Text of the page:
• Associated with poor visual outcome
    • Photophobia Photophobia Abnormal sensitivity to light. This may occur as a manifestation of eye diseases; migraine; subarachnoid hemorrhage; meningitis; and other disorders. Photophobia may also occur in association with depression and other mental disorders. Migraine Headache: scattering of light by the cataract Cataract Partial or complete opacity on or in the lens or capsule of one or both eyes, impairing vision or causing blindness. The many kinds of cataract are classified by their morphology (size, shape, location) or etiology (cause and time of occurrence). Neurofibromatosis Type 2
    • Other features: Extraocular symptoms depend on the presence of systemic illness or syndrome(s).

Diagnosis

Initial assessment

  • History: review patient and family risk factors
  • Vision Vision Ophthalmic Exam risk assessment Risk assessment The qualitative or quantitative estimation of the likelihood of adverse effects that may result from exposure to specified health hazards or from the absence of beneficial influences. Preoperative Care at all health maintenance visits
  • Vision Vision Ophthalmic Exam screening Screening Preoperative Care if with risk factors ( family history Family History Adult Health Maintenance of congenital Congenital Chorioretinitis cataracts, retinoblastoma Retinoblastoma Retinoblastoma is a rare tumor but the most common primary intraocular malignancy of childhood. It is believed that the condition arises from a neuronal progenitor cell. Retinoblastoma can be heritable or non-heritable. Retinoblastoma, metabolic or genetic disorders)
  • Red reflex: most sensitive method to detect cataract Cataract Partial or complete opacity on or in the lens or capsule of one or both eyes, impairing vision or causing blindness. The many kinds of cataract are classified by their morphology (size, shape, location) or etiology (cause and time of occurrence). Neurofibromatosis Type 2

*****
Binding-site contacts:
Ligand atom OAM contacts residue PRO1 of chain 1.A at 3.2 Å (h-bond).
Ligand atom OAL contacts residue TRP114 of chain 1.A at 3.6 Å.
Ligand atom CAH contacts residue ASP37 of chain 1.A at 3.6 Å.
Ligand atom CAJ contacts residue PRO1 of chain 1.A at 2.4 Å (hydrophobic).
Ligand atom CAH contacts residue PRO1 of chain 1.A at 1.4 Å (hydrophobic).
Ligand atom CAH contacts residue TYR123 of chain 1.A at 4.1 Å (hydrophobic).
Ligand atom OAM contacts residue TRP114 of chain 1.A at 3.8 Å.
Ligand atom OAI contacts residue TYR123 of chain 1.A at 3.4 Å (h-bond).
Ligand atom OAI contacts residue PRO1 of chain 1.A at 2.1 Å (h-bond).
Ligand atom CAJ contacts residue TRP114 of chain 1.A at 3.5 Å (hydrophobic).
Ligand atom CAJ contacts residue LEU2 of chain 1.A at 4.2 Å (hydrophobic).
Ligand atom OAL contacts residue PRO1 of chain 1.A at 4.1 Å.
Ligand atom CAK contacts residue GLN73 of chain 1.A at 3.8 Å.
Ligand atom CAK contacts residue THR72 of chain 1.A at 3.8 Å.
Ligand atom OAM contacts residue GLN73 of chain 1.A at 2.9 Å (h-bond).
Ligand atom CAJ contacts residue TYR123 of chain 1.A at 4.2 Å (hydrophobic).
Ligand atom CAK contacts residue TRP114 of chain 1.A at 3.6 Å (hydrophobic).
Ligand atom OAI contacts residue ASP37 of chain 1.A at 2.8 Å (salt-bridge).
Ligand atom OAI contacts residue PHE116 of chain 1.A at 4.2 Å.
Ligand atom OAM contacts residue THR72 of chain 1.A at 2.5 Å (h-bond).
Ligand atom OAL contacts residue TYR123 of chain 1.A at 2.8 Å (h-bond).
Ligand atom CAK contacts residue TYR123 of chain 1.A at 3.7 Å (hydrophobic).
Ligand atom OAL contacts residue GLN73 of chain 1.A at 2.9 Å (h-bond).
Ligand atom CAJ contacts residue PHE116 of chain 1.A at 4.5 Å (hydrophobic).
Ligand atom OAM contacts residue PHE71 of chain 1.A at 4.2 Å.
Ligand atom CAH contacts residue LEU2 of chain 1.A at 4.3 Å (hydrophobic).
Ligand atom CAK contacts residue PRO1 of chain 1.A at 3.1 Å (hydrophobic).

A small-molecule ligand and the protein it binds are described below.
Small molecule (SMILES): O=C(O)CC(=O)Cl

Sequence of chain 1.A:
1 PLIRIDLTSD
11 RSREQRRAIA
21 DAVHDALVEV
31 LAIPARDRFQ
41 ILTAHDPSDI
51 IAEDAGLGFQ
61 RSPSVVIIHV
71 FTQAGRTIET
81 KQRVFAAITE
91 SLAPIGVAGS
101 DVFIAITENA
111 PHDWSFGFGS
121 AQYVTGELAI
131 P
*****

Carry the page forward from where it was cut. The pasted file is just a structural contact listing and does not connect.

• Visual acuity Visual Acuity Clarity or sharpness of ocular vision or the ability of the eye to see fine details. Visual acuity depends on the functions of retina, neuronal transmission, and the interpretative ability of the brain. Normal visual acuity is expressed as 20/20 indicating that one can see at 20 feet what should normally be seen at that distance. Visual acuity can also be influenced by brightness, color, and contrast. Ophthalmic Exam:
    • Photoscreener or autorefractor beginning at 12 months of age
    • Use age-appropriate visual assessment tools:
      • Fix and follow (up to 3 years of age)
      • Cover test
      • Snellen chart or other optotype
Eye reflex cataract in child

Red reflex is a red-orange reflection from the posterior part of the eye. The absence of this color is abnormal and could indicate a serious condition. The child in this image has a cataract Cataract Partial or complete opacity on or in the lens or capsule of one or both eyes, impairing vision or causing blindness. The many kinds of cataract are classified by their morphology (size, shape, location) or etiology (cause and time of occurrence). Neurofibromatosis Type 2 in the left eye Left Eye Refractive Errors.

Image: “How to test for the red reflex” by US National Library of Medicine. License: CC BY 2.0

Ophthalmologic examination

  • Funduscopy and slit-lamp examination Slit-Lamp Examination Blepharitis
  • Performed by a pediatric ophthalmologist (may require sedation)
  • Different parts of lens Lens A transparent, biconvex structure of the eye, enclosed in a capsule and situated behind the iris and in front of the vitreous humor (vitreous body). It is slightly overlapped at its margin by the ciliary processes. Adaptation by the ciliary body is crucial for ocular accommodation. Eye: Anatomy affected
  • Morphology and location can give clues to the underlying pathology: